The track record of players leaving the NTDP before the U18 season has not been great, with Anaheim Ducks forward Emerson Etem the only real success story in recent years. Time will tell which direction MacInnis and Wesley go.
The Whalers also picked up another big commit Wednesday as it was announced Connor Chatham had signed with the club. The now former University of Denver commit played one year at the NTDP before leaving for the USHL’s Omaha Lancers.
Chatham had 35 points in 63 games for the Lancers last year. A late 1995-born, he’s draft eligible for the first time in 2014 and should be selected.
In other de-commitment news, 1996-born Willy Smith signed with the Moncton Wildcats of the QMJHL. The Lenox, Mass., native had been committed to the University of Massachusetts previously.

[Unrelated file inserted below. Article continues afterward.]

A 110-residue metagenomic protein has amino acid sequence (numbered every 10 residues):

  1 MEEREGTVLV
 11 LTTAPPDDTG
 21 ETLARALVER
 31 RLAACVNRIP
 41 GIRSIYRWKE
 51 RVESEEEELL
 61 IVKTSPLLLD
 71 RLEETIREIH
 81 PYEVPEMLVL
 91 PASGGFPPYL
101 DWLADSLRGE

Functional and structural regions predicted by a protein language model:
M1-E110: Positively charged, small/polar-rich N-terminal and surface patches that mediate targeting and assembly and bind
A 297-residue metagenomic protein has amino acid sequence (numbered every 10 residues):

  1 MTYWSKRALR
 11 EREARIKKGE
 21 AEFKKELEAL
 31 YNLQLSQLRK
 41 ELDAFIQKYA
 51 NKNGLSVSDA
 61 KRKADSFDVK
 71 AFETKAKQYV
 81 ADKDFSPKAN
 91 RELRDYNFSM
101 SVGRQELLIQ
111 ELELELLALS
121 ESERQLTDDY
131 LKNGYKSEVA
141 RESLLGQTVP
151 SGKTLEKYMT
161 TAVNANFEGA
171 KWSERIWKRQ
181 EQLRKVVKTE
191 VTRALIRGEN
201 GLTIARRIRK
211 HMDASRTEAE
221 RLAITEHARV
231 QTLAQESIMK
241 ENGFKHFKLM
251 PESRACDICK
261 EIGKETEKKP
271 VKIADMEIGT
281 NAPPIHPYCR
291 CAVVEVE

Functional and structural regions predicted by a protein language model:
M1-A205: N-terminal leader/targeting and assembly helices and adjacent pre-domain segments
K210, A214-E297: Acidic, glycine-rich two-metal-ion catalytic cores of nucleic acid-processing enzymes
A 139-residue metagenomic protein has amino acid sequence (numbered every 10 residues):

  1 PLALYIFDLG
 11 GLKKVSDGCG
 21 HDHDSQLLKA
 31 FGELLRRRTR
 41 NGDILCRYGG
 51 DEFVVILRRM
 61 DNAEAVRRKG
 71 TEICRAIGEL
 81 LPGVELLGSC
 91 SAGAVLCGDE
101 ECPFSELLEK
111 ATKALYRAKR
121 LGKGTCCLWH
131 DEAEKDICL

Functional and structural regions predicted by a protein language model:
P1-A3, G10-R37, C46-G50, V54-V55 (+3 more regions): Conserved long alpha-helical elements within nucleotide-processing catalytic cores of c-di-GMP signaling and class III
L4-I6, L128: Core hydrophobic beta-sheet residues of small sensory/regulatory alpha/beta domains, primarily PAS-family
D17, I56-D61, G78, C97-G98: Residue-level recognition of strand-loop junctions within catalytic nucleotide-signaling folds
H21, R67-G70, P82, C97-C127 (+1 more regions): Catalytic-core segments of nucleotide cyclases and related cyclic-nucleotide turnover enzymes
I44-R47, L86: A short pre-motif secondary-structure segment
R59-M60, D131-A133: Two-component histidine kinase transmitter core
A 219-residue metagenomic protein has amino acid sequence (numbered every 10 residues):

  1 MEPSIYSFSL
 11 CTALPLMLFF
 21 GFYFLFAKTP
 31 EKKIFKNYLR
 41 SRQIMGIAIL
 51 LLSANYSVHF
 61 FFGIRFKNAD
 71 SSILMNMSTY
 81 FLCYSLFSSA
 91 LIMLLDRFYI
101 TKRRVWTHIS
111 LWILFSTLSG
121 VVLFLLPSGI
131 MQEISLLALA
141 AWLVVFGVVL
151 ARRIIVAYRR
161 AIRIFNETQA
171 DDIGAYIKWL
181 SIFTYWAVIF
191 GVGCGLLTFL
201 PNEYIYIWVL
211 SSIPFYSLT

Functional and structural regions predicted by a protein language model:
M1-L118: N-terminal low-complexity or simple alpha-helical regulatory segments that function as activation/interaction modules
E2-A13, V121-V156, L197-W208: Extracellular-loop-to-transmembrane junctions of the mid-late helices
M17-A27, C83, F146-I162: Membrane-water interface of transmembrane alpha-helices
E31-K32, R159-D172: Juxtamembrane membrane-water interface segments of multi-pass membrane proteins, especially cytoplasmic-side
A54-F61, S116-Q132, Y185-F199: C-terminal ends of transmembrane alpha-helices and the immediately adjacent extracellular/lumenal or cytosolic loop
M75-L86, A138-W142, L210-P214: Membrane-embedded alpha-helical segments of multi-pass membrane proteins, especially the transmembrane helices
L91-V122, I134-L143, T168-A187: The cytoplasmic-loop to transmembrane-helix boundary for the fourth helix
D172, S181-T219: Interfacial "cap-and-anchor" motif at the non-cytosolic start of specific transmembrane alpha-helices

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This sucks. I am sick of these kids leaving for CHL teams. As illustrated by McDonagh & Pacioretty guys who go to the NCAA have success. I do not trust CHL teams in this matter at all. The NCAA schools are at a huge disadvantage. Also, I don’t believe that the CHL is better. Occassionally, I’ll see a guy who played a year in college and was average and then he switches to the CHL and in his first year he’s getting 90 points! So much for “improved competition.” The NCAA needs to find a way to stop these desertions. The kids need to understand that college hockey is often the better option.